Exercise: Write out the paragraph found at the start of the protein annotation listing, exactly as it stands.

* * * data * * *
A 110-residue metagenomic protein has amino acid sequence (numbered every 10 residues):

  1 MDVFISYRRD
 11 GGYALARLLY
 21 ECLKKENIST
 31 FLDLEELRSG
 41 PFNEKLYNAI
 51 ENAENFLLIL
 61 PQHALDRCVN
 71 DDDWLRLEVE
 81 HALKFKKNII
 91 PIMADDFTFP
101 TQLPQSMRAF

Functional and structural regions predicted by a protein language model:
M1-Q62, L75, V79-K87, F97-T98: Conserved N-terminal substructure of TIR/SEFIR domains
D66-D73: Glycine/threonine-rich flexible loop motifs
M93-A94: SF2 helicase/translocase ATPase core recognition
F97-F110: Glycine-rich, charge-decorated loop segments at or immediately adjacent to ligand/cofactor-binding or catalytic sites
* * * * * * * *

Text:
A 110-residue metagenomic protein has amino acid sequence (numbered every 10 residues):